An aggravation or acceleration of a previous condition or injury is very common in workers’ compensation cases. It can occur in the context of an employee having a pre-existing condition like arthritis, or a prior injury like an ACL tear, and then a subsequent injury to that same area.
The issue in regard to Minnesota workers’ compensation law is what fault can be attributed, if any, to the prior injury/condition and the work-related injury.
The basis standard under Minnesota workers’ compensation law is that an injury is compensable if the employment is a substantial contributing factor to the benefits being sought. The court in Vanda v. Minn. Mining & Mfg., stated as follows:
The longstanding rule, applied by this court in numerous cases, is that when the usual tasks ordinary to an employee’s work substantially aggravate, accelerate, or combine with a pre-existing disease or latent condition to produce a disability, the entire disability is compensable, no apportionment being made on the basis of relative casual contribution of the pre-existing conditions and the work activities.
The court looks at several factors to determine whether an aggravation of a preexisting condition is temporary or permanent. These factors include:
- The nature and severity of the preexisting condition and the extent of restrictions and disability resulting therefrom;
- The nature of the symptoms and the extent of medical treatment prior to the aggravating incident;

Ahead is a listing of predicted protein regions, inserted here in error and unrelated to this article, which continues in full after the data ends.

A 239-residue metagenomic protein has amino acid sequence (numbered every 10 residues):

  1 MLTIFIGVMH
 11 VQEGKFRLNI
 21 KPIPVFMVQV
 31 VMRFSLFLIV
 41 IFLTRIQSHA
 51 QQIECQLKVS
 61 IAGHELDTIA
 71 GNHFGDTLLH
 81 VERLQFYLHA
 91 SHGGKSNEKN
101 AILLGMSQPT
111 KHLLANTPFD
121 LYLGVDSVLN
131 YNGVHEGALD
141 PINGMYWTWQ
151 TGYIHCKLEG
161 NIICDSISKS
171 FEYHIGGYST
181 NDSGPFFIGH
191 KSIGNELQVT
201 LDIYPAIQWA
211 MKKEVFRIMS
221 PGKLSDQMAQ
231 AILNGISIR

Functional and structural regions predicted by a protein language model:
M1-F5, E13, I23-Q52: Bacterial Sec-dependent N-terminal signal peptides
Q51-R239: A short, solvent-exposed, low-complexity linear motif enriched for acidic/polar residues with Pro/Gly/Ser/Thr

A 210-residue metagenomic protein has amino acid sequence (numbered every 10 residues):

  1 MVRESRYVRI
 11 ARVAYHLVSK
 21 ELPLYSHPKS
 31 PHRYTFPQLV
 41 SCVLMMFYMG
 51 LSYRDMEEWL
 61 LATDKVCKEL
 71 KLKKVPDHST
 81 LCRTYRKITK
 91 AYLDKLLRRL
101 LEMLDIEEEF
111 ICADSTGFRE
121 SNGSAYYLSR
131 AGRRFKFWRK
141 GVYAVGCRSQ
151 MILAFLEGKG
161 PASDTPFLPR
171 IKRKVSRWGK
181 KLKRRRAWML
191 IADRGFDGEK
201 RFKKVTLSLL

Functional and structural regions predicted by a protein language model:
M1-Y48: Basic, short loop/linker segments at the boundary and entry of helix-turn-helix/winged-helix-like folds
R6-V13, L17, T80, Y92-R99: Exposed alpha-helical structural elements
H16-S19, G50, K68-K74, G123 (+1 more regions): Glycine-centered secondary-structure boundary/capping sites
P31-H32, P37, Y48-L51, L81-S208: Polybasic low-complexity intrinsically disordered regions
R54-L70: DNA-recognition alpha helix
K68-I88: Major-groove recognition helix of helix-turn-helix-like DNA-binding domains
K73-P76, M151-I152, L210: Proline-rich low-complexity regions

- The nature and severity of the aggravating incident and the extent of the restrictions and disability resulting therefrom;
- The nature of the symptoms and extent of medical treatment following the aggravating incident;
- The nature and extent of the employee’s work duties and non-work activities during the relevant period; and
- Medical opinions on the issue.
The Minnesota workers’ compensation judge will take all these factors into account to determine whether the aggravation is a permanent or temporary aggravation of the pre-existing condition. It is important to obtain medical evidence that addresses these factors.
A worker who suffers an exacerbation or aggravation of a pre-existing injury is going to have a difficult time convincing an insurance company that the injury is compensable under Minnesota workers’ compensation law. An insurance company will attempt to find any reason to deny liability for a workers’ compensation injury.
If your claim has been denied based on a prior injury, please contact our office today at 651-222-6603 for a free consultation.
Josh has been representing injured workers for over 10 years. Josh was born and raised in Fargo, North Dakota, and attended the University of Minnesota-Duluth where he earned a Bachelor of Arts Degree in Criminology. Mr. Stokka alson received his law degree from the Hamline University School of Law. During law school, Josh clerked at a Minnesota law firm specializing in personal injury and workers’ compensation. Prior to practicing in the area of workers’ compensation, Josh clerked for a judge in the 7th Judicial District in Minnesota. This valuable experience gave him insight into how judges think, do their jobs behind the scene, and how to frame a case in order to obtain a favorable result. Now, he focuses 100% of his practice on defending injured workers in Minnesota.